M408M, Multivariable Calculus
Unique numbers: 56620, 56625, 56630
Lectures TuTh 9:30-11:00, CPE 2.208
56620: MW 8-9, RLM 5.116
56625: MW 1-2, RLM 5.120
56630: MW 3-4, RLM 5.118
Professor: Lorenzo Sadun, RLM 9.114, x1-7121,
Teaching Assistant: Iordan Ganev email@example.com
Sadun office hours: MW2-3. I generally keep an open
door and welcome
visitors at all times.
Iordan's office hours: (Thanks to a truly idiotic interpretation
of federal privacy rules, UT says I'm not allowed to list this yet.)
Textbook (required): Calculus, Early Transcendentals,
by Stewart, 7th edition
Prerequisites: This class is restricted to students
who have passed M408L or M408S (or equivalent)
with a grade of C- or better.
If you do not meet these conditions, you will be dropped
from the class.
Calculators and computers: A basic scientific calculator
may be useful for checking your homework, but you don't need a fancy
programmable graphing calculator. (You can also check your work with
Wolfram Alpha or something similar.) However, calculators and other
electronic aids are not allowed on exams, so get
used to doing most of your work by hand! (You'll learn a lot more
doing things yourself than relying on technology.)
Syllabus: Chapters 10 (parametric equations), 12 (vectors),
13 (vector-valued functions), 14 (partial derivatives) and the first half of
15 (multiple integrals), with occasional sections skipped.
Some of the material in chapters 14 and 15 is review from M408L/S.
You can find an online day-by-day
schedule here. This course carries the
Quantitative Reasoning flag.
One variable at a time! Calculus has a reputation of being a
that features a million different equations to be memorized. There are
a lot of formulas and techniques, but almost everything boils down to
six simple ideas, which I call the six pillars of calculus:
1. Close is good enough (limits)
M408K/N was mostly about the first three pillars, with a little bit about
and 5 at the end. M408L/S was about pillars 1, 4, and 5, with a little
bit about pillar 6 at the end. M408M is all about pillar 6.
in this course can be done by isolating one input variable and one output
variable and applying what you learning in the first two semesters of
2. Track the changes (derivatives)
3. What goes up has to stop before is can come down (max/min)
4. The whole is the sum of the parts (integrals)
5. The whole change is the sum of the partial changes (fundamental theorem)
6. One variable at a time.
There are three questions associated with every mathematical topic you
ever will see.
1. What is it? Most of high school
calculus is about "how do you compute it?"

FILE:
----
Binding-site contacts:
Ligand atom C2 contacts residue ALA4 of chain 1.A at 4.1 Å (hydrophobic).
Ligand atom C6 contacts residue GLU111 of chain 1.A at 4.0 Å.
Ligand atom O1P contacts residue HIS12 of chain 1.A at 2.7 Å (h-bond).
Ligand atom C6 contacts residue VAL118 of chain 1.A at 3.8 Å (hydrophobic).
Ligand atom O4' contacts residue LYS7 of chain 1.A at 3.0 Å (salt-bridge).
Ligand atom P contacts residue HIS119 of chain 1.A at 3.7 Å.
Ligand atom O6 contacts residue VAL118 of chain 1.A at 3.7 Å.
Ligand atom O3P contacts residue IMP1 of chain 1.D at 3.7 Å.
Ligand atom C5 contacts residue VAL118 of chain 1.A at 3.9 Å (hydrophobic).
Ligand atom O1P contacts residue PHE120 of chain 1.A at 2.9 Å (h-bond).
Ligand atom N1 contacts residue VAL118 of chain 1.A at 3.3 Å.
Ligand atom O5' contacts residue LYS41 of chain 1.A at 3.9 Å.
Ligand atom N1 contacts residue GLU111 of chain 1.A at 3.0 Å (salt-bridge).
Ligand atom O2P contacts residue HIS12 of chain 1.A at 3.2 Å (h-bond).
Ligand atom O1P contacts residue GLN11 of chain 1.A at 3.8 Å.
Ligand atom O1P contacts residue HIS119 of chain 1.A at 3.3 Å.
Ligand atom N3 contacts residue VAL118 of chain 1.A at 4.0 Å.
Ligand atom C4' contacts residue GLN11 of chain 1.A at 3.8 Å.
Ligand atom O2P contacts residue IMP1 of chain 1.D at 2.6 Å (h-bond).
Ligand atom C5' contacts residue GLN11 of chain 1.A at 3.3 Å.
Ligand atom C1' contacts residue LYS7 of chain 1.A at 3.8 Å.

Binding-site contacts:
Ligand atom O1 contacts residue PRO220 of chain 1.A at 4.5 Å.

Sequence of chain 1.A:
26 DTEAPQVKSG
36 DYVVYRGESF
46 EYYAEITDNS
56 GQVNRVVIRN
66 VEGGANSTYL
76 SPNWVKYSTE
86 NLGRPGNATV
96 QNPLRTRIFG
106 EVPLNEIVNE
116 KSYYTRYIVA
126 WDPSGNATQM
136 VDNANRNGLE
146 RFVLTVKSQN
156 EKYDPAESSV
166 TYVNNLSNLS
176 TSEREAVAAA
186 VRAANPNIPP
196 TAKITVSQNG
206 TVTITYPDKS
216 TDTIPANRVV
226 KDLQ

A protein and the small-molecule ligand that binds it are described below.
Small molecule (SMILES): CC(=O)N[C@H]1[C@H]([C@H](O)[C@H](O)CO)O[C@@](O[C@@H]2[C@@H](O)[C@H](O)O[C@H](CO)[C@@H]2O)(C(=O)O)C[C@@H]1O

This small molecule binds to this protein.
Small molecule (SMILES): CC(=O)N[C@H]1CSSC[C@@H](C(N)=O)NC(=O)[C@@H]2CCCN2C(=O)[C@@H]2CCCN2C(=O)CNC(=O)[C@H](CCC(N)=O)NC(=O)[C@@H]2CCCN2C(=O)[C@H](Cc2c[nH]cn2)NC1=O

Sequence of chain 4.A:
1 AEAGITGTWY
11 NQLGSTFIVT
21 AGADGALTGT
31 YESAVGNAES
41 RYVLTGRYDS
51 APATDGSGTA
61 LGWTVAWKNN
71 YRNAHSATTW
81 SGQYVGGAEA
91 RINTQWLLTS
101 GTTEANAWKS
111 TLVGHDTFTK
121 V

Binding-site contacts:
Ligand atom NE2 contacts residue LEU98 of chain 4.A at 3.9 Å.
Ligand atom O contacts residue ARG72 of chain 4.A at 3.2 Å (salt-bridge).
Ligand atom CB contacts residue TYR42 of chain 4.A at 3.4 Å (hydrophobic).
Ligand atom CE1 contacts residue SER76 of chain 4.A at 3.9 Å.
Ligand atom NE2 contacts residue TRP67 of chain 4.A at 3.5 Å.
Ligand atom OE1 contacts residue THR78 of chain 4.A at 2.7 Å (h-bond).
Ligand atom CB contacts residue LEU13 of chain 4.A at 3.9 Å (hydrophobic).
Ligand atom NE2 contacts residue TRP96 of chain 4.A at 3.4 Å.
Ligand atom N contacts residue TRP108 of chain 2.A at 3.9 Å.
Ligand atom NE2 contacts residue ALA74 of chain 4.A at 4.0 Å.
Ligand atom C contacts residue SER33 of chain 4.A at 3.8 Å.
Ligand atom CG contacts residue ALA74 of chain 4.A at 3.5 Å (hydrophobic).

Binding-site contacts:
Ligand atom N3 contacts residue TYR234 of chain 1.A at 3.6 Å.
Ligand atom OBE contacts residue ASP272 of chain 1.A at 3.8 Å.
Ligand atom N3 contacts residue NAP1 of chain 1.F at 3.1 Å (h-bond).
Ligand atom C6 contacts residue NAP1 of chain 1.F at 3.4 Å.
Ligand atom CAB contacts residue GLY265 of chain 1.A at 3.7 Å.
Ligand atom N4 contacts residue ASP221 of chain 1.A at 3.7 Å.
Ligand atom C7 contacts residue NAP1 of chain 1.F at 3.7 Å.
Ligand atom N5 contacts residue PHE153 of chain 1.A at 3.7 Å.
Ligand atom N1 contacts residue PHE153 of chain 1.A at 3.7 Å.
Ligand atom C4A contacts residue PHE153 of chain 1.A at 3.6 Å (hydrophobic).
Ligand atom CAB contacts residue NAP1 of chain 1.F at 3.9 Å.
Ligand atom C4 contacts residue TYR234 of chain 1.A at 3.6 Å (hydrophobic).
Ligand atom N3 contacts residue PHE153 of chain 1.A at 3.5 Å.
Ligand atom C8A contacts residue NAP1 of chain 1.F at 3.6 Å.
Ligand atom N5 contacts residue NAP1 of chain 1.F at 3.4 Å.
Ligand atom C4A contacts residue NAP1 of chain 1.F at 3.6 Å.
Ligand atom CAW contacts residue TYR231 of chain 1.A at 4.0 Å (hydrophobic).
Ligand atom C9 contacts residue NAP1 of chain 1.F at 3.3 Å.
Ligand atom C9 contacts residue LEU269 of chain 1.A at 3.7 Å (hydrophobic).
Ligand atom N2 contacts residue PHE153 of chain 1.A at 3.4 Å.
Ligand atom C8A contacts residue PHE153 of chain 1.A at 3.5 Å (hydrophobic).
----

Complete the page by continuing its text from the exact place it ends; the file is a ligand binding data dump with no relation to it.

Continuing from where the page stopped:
This class will put a much greater emphasis on conceptual understanding
and applications than you're probably used to.
2. How do you
3. What is it good for?
We will provide you with a variety
of online learning resources, all on Quest, keyed to sections of the book.
These learning modules were prepared by
yours truly, borrowing heavily from John Gilbert's online text for M427L.
The book is also an essential resource.
You are expected to study the material and
complete a fairly easy preclass assignment before lecture.
Then, in a typical lecture session, we will discuss what you've studied
(bring questions!) and
you will work in teams on harder and more thought-provoking problems,
while the learning assistants
and I circulate and talk with you about them. After lecture, and
in discussion section, you will have both
written and online homework to do.
This is where you'll get the written homework, start working on it,
and (the following week) turn it in. Attendance is required, and
part of your grade is based on participation.
Homework (13% of course grade):
You should expect to spend 8-10 hours/week outside of class
on calculus. Of that, roughly half is pre-class preparation (reading, watching
videos, and doing the pre-class assignments) and half is post-class (online
and written homework).
No late work will be accepted for any reason.
As noted below, we will
drop some of the assignment scores to allow for legitimate reasons for
not turning in an assignment (left it at home, computer crashed the
night the Quest was due, Quest crashed at the last minute, ill with
the flu, didn't get the assignment in time, didn't know the due date,
did the wrong assignment, family emergency, etc.) Please do not ask
if we will accept a late assignment. We will not.
Written work (5%): At the beginning of each discussion section,
you will be given a written assignment consisting of several interesting and
challenging problems. You will work in class on one or more of these
problems, as directed by the TA, during the discussion. You will
continue to work outside of class on these problems, and then your
carefully written solutions will be collected at the beginning of the
first discussion on Monday of the following week. Some of the
problems will be graded. In order to receive credit, you must put
your name and unique number and time of your discussion section at the
top of the page and show all of your work. Your exercises must be
well-labeled, neat, and in order, and the work must be stapled.
Above all, your assignment must be turned in before
the discussion begins.
There will be approximately a dozen such weekly assignments; we will drop
the lowest two.
Online work: Our online content delivery system is called Quest, which
can be accessed by going to the page at https://quest.cns.utexas.edu/,
logging in, and selecting this class. You will be charged a
one-time $25 fee to use this service, which is mandatory for this